Genevieve has all her beach garb, now that we found her sunglasses. I had to explain to her at RiteAid in a way that would not give offense to casual passersby, that in our family, we do not buy things with licensed characters on them. You try doing that sometime; I felt like a politician. I finally distracted her with gum, and then I bought the plain black sunglasses which turned out to be marked down to $1.99, unlike the pink glitter Barbie ones for $8.99. The new sunglasses look like the late 1980s to me, in a good way!
Genevieve is also sporting her new water bottle, another RiteAid markdown that we got for $2.49 because she asked if she could have her own water bottle like mine (I have a Sigg dating from my pregnancy with Ben which may not be recognizable because it is so dented and the paint is coming off).
As for Ben, he needs a beach shirt and hat. It sounded simpler and more satisfying to me to try to make a hat, than dragging my children through various stores until I found a plain hat in my price range.
I used some scraps of whale fabric from Mrs. R and lined it with white. I also used a pattern from Mrs. R rather than buy a pattern; I just ignored the scalloped edge on View A.
I also put in a bit of interfacing along the brim and then machine quilted a few rows to add structure for turning up the brim. I'm still planning to add some straps that will snap together at Ben's cheek.
To prove that I could do it, I made "real" jam last year with peaches. But I prefer strawberry freezer jam for its flavor (plus it's just so ridiculously easy). We don't go through jam very fast - Ben and I are the only ones who eat it on toast at breakfast - so I just made one batch.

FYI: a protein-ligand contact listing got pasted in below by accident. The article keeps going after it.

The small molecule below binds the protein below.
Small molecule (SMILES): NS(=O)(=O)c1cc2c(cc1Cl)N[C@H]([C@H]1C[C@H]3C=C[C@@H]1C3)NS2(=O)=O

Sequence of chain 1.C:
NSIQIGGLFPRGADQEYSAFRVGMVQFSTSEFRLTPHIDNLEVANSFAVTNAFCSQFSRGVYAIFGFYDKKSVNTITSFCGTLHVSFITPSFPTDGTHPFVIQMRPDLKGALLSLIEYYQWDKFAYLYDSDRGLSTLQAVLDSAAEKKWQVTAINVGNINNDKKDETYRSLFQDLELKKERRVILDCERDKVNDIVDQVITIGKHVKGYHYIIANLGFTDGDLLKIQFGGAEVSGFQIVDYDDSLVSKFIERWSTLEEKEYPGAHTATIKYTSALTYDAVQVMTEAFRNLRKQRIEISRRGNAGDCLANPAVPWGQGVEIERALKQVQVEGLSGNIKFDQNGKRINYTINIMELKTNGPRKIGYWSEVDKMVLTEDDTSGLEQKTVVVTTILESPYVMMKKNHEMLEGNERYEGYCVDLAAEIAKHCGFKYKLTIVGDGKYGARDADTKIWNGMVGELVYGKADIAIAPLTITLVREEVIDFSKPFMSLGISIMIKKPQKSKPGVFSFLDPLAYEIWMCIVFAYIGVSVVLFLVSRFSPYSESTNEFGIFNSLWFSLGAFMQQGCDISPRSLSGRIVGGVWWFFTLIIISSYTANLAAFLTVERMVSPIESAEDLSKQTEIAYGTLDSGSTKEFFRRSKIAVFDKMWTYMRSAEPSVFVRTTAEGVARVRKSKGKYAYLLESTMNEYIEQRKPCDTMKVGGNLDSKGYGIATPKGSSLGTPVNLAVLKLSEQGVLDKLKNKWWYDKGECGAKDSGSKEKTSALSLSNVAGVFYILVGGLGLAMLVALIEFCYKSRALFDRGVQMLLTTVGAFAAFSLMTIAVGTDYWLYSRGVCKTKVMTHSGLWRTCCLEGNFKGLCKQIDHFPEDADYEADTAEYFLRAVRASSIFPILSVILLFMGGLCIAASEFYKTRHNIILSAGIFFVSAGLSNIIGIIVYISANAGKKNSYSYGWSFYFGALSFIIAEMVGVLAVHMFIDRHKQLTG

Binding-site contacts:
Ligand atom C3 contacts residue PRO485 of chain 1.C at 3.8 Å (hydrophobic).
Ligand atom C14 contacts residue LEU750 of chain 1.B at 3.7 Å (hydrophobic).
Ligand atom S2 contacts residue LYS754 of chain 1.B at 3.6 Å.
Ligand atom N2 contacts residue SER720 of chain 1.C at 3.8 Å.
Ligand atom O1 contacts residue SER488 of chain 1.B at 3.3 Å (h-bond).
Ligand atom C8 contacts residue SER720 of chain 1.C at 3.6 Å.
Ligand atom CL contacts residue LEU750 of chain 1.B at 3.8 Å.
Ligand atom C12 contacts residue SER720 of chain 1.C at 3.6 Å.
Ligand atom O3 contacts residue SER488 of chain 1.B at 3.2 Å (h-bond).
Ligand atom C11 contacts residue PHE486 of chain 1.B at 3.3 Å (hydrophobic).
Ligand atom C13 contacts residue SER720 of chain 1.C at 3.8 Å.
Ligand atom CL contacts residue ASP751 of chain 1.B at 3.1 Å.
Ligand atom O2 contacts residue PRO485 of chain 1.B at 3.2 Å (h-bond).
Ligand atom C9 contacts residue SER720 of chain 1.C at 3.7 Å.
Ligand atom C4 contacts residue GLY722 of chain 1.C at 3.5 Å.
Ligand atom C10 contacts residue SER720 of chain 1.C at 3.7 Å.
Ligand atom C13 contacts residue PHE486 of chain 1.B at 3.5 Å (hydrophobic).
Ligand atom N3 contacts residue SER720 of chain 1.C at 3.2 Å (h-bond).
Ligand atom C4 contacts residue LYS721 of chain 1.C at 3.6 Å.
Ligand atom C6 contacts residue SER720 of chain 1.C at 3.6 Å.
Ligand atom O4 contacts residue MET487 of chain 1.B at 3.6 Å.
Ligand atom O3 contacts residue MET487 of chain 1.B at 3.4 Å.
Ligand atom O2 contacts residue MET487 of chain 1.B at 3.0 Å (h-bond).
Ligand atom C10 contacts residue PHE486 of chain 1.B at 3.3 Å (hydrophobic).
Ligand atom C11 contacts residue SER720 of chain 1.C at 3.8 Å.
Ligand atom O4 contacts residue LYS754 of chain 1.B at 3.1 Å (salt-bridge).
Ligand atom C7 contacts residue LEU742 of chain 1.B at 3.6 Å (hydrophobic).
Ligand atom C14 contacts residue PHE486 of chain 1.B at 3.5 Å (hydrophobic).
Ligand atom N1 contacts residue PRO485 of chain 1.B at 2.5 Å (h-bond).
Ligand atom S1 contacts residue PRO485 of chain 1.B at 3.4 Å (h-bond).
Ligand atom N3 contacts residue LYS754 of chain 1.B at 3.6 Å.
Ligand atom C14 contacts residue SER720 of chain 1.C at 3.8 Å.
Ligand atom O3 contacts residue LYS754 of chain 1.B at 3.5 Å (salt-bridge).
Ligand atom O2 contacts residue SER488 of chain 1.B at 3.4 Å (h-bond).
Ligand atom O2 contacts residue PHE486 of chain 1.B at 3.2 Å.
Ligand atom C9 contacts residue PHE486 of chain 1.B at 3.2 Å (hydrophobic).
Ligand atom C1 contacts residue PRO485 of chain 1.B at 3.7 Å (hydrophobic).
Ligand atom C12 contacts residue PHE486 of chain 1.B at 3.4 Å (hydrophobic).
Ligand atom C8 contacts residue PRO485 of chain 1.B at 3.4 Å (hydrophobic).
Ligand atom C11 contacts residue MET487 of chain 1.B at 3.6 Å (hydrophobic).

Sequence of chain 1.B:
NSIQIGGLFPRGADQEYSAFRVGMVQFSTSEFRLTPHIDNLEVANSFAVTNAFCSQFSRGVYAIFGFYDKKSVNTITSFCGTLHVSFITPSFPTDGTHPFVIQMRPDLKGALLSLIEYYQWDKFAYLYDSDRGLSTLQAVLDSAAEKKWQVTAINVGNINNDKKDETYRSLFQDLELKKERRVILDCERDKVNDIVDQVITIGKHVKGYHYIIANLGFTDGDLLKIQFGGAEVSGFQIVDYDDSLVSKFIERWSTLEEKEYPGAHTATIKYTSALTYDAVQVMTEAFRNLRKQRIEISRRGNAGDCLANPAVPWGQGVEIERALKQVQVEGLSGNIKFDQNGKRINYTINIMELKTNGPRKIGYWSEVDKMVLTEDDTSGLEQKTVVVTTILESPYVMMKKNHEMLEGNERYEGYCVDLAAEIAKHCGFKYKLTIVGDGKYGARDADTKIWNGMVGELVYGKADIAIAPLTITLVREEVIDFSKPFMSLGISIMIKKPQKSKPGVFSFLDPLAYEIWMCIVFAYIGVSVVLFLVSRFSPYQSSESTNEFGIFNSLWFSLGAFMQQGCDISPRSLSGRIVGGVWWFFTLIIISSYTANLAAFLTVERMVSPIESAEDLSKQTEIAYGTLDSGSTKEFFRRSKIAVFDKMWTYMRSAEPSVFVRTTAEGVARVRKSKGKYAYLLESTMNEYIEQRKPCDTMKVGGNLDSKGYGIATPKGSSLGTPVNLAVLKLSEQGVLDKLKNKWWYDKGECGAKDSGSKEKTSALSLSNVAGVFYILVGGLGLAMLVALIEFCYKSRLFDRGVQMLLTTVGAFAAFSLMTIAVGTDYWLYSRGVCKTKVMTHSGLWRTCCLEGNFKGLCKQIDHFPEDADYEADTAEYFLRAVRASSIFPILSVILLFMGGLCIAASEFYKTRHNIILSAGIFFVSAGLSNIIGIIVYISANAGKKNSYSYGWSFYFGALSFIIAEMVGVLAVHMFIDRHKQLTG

Around here, everyone with a garden patch seems to sell the extra next to the road with a little cardboard sign and an honor-system money box. Driving to a tutoring session, I got the berries for this jam for $3 a quart from a rickety little table.
I also used ThyHand's suggestion and had Genevieve mash up a quart of strawberries. My plan is to eat them over baked oatmeal in, oh, January.
To further explain my weekly routine, Friday is sparkle and shine cleaning (I picked up that term from Leila's post). This is a short version of what my mother called "house cleaning," done every Saturday morning, all morning long. I got lots of cleaning ideas from Marla Cilley (The Fly Lady) in her book Sink Reflections. I shortened my house cleaning to one hour, tops, although living with my children means I spread it out over a whole day.
My Friday Sparkle and Shine: 1. dust 2. vacuum 3. shake rugs 4. dust steps with damp cloth 5. do one of the following: wipe doorknobs/lightswitches, clean/seal kitchen countertops, or wipe off kitchen cabinets
A few comments: 1. I don't have a lot of knick knacks. I do include the obvious baseboards, but I'm not moving furniture to get to any.
3. I have 6 throw rugs to shake in the summer, 8 in the winter. If I'm rushed, I just sloppily run the vacuum over them.
4. We have painted wood steps, and I learned this nifty trick of hand dusting the steps from my pastor Sue. I use a microfiber cloth.
5. These are all jobs that cannot be left to zone cleaning (deep cleaning), but don't necessarily need to be done every week.
Did you realize that my bathroom is not included in the sparkle and shine cleaning? It just felt too exhausting and overwhelming to me to clean everything in one day, but bookending the weekend with sparkle and shine cleaning on Friday and bathroom on Monday means that the house is relatively clean the rest of the week. And I don't think about it the rest of the week either, nor do I clean inbetween (except for the vacuum of obvious dirt on Tuesday - and I do mean obvious). I don't worry if I see dirt on Thursday because I know that sparkle and shine cleaning is tomorrow. My mind is free to focus on other things and consider other projects.
I am a wife and mother of two. I am a stay-at-home mom, part time cookbook editor, a Mennonite, and a city dweller. I like to make things (see the blog categories below). This blog is a record of what I make and the ways I try to be thrifty. Welcome!
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"Thrift is the really romantic thing; economy is more romantic than extravagance...thrift is poetic because it is creative; waste is unpoetic because it is waste...if a man could undertake to make use of all the things in his dustbin, he would be a broader genius than Shakespeare."